Nicolás Jaar, “Telas”
The vast, ethereal sounds of Nicolás Jaar’s latest album, Telas (Spanish for “veils”), are an apt distillation of his progression as a musician: unbound, capricious, and always veiled in mystique. The reclusive Chilean-American artist has dabbled in deconstructed house and techno under his Against All Logic alias, inscrutable dark pop under his own name, and re-scored a 1960’s Soviet art film, among other projects. This is his vibe: the solemn life of the party, erudite and cheeky. Now, on Jaar’s third album of 2020, he attempts his most experimental venture yet: an hour-long ambient record with little concrete structure.
Jaar does a lot with a limited palette on Telas. We’re largely immersed in passages of spacey synth rushes, aquatic keyboards, industrial feedback, and ritualistic chanting. Despite the loose sounds, Jaar still understands how to fabricate a lived-in world from it. There’s a visual version of Telas in its “liquid state,” as Jaar describes it, providing a semi-discernible representation of how it feels to listen to it—like floating among discomforting metallic echoes, suspended in warm amniotic fluid. The sonic experience is comforting, jolting, mind-numbing, and thrilling in equal measures.
The album opens with a sort of red herring; chaotic clangs of unreasonably speedy drumming, yelping wind instruments, and skittering electronic distortion. It’s one of the most indelible, earthbound moments on Telas. It’s almost a shame that the music ascends like a hot air balloon above the more tactile instruments in favor of vaporous electronics.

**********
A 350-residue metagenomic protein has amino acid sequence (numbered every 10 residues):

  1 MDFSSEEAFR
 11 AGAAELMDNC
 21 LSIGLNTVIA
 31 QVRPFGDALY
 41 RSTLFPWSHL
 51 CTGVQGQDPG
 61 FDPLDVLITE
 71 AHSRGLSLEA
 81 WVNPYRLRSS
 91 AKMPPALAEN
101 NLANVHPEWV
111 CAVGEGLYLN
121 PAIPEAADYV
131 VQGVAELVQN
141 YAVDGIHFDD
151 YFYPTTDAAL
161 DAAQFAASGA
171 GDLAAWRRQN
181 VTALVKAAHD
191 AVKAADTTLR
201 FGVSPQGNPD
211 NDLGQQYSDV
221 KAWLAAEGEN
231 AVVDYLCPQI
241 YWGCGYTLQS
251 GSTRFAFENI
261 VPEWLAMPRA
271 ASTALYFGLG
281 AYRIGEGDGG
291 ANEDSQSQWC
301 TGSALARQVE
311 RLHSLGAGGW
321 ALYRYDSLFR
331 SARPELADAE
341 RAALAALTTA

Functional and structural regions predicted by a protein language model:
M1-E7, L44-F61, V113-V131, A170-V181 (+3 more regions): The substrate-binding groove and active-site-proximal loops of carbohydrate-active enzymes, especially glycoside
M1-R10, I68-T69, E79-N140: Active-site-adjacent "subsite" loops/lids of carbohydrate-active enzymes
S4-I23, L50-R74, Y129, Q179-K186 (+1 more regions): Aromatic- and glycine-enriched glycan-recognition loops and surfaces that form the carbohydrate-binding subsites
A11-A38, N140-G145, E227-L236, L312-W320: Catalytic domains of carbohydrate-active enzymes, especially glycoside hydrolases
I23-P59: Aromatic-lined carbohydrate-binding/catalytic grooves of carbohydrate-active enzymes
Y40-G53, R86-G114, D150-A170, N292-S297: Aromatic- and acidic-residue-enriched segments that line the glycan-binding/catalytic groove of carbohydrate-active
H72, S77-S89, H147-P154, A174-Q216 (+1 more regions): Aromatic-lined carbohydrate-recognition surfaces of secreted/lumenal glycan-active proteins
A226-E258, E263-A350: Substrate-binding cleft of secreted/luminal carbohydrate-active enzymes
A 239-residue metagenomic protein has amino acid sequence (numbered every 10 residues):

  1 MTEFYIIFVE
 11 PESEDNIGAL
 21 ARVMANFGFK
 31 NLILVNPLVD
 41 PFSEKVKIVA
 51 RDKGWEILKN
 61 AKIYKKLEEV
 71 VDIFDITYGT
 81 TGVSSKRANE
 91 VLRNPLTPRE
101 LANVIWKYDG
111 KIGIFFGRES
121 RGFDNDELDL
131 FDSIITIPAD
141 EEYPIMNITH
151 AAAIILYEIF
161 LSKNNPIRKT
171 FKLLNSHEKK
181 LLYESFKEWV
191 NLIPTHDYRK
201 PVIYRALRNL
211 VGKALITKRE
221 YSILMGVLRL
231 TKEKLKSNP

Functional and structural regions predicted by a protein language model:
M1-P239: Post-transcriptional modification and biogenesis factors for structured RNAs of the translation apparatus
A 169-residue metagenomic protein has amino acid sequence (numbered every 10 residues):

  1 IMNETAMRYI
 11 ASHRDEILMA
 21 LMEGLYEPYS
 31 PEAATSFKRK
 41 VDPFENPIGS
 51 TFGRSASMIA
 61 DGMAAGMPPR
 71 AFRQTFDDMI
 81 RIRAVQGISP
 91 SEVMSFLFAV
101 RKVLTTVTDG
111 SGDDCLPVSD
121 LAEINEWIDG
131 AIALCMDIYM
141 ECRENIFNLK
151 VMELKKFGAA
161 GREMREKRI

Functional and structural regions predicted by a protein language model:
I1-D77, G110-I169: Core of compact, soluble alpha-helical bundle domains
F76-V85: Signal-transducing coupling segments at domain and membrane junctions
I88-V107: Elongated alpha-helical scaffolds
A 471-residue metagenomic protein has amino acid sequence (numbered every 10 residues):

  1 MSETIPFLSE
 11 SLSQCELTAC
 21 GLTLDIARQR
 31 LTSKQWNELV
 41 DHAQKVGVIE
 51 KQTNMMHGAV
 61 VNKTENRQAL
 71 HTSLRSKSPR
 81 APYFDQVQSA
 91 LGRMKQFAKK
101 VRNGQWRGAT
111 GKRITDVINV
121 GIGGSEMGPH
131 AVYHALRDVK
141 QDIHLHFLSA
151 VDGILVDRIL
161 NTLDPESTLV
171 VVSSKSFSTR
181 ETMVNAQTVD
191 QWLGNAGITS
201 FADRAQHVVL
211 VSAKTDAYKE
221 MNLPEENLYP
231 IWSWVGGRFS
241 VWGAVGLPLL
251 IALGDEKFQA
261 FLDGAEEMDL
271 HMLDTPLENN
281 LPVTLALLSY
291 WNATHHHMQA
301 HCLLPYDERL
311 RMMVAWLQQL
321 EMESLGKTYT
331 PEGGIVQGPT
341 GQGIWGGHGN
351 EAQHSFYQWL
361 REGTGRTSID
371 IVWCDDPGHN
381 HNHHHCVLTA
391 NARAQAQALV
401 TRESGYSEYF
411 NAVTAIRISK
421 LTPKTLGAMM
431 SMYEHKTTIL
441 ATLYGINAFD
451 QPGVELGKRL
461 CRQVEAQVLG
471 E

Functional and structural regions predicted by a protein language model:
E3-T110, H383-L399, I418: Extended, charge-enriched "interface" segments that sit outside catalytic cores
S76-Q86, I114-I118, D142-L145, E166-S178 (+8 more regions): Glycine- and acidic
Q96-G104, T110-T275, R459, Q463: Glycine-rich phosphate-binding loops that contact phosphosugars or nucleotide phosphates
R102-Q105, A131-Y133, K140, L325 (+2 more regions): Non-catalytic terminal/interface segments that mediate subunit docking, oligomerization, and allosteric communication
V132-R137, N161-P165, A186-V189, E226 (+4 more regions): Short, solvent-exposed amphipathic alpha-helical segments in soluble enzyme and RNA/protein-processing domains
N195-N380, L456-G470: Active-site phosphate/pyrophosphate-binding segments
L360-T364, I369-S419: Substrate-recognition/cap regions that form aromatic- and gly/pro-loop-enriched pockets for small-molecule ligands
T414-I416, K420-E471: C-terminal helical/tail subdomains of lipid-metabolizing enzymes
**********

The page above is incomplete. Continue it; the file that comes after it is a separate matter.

The second of the four tracks, “Telencima,” creeps to the surface like a meerkat scanning for predators. Buzzing electronic chirps and wisps morph into Jaar’s signature ocean-submerged synth plucks and keyboard taps. Then a sampled, majestic wind instrument levitates and sways like crackling tree branches in the wind. The composition drops a few meters of altitude when bursts of feedback interrupt the serenity, leading us downward to uncertain waters. Cinematic progressions like these grant Telas its unknowable, haunting qualities.
Inevitably, there are drawn-out passages. The closing track “Telallás” largely functions as a staccato cool down. Around thirteen minutes of prickly percussion and electronic stutters bookend the record. Still, while it lacks the drama of Telas’ more daring moments, it’s undeniably well-produced and coherent with the otherworldly sound palette.
In all, Telas continues to prove that few artists do electronic world-building and immersion quite like Nicolás Jaar. Even at an indulgent running time, Jaar has crafted a terrain of gorgeous, eerie soundscapes that bear his unmistakable patina. For any ambient musician, that’s an accomplishment. For him, it’s just his third album in five months.